Sen. Jones renews call for performance bonds on state technology projects
Lansing— In March, state Sen. Rick Jones introduced Senate Bill 1011, which calls for performance bonds on large technology projects proposed by the state of Michigan.
SB 1011 would call for all new contracts $2 million or greater to be subject to performance bonds.
“This measure is intended to restore efficiency and effectiveness to state sponsored computer projects,” said, R-Grand Ledge. “Performance bonds are already common practice for federal, state and local road and building projects. I am simply trying to make sure that results are being met. The bonds are unbiased and will increase accountability.”
An auditor’s report released on Thursday shows the Department of Technology, Management and Budget mismanaged a decade-old computer project for the secretary of state that has cost taxpayers $50 million and still isn’t finished.
“I introduced this legislation in order to prevent waste like this from happening,” Jones said. “A former unnamed official in the secretary of state’s office approved unauthorized payments to the contractor. In my opinion, these unauthorized payments may be criminal in nature, and I will ask the attorney general for an investigation.”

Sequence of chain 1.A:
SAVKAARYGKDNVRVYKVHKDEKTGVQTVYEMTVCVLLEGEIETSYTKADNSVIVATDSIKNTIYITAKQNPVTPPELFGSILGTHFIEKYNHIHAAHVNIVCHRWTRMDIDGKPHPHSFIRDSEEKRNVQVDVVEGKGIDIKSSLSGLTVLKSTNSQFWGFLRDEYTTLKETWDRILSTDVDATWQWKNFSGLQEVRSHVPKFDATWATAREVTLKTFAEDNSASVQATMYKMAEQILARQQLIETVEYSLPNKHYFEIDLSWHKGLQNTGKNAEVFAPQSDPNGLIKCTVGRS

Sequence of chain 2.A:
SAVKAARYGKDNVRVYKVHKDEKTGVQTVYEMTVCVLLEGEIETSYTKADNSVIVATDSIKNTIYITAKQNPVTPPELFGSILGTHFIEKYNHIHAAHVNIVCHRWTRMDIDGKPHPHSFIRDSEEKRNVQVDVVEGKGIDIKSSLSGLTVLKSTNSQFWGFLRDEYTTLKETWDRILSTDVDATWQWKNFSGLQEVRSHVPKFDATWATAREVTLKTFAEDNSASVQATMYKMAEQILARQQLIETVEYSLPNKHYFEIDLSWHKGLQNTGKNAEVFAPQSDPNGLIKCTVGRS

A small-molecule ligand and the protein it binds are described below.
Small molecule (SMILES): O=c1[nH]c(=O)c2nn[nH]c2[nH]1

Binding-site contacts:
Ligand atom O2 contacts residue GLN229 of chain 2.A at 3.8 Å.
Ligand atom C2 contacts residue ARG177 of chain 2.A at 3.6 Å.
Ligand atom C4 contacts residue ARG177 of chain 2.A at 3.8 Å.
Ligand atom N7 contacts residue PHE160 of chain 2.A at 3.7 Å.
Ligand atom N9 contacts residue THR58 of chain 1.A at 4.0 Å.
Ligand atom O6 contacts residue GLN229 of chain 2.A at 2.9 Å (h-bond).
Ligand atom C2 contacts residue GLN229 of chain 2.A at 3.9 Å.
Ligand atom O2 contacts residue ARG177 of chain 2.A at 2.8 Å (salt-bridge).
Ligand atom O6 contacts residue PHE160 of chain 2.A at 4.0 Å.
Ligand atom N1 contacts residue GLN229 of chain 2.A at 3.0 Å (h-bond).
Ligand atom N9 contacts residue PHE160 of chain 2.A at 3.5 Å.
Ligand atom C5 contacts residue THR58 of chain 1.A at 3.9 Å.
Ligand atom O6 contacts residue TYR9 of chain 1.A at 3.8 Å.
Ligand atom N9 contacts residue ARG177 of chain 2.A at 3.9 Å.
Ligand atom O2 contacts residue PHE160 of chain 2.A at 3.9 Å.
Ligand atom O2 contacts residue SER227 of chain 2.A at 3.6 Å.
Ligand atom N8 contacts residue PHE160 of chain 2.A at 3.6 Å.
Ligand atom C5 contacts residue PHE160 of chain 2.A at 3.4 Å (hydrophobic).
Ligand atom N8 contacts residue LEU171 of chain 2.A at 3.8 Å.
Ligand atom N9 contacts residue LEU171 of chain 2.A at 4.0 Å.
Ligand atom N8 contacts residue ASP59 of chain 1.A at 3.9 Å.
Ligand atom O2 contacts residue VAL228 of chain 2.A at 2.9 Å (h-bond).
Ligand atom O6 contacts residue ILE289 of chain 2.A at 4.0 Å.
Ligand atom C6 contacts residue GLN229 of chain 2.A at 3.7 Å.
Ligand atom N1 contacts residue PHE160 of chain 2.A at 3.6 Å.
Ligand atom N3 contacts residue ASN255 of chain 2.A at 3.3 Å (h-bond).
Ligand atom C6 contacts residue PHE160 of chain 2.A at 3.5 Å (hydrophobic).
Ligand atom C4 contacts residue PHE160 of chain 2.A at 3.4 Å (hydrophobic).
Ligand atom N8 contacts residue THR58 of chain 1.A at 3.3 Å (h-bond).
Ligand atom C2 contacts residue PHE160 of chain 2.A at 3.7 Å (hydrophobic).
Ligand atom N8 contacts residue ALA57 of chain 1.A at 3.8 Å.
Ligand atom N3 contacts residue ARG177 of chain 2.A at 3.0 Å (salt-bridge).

Examples of state of Michigan computer projects from the last eight years:
- “Bridges”—Department of Human Services
$58 million over budget and two years behind schedule
- “Child support Enforcement System”—Department of Human Services
$459 million dollar final cost (original contract cost 60 million) and $147 million in federal fines
- “CHAMPS”—Department of Community Health
$18 million lost during system cut-over
- “E-Michigan”—The state’s primary web-portal
$10 million over budget and two years behind schedule
- “BAM—Department of State Business Applications Modernization $38 million dollars over budget and two years behind schedule, requiring the intervention of the Michigan Attorney General to get performance
“Unfortunately the past administration’s accounting and contract controls were so out of control that we may never know how much money was wasted,” Jones said.
“Using the Department of Technology and Michigan Auditor General reports, I have found more than $400 million that could have been spent more effectively or was lost to federal fines. This legislation brings a common sense approach to major computer projects and will continue the Legislature’s commitment to accountability.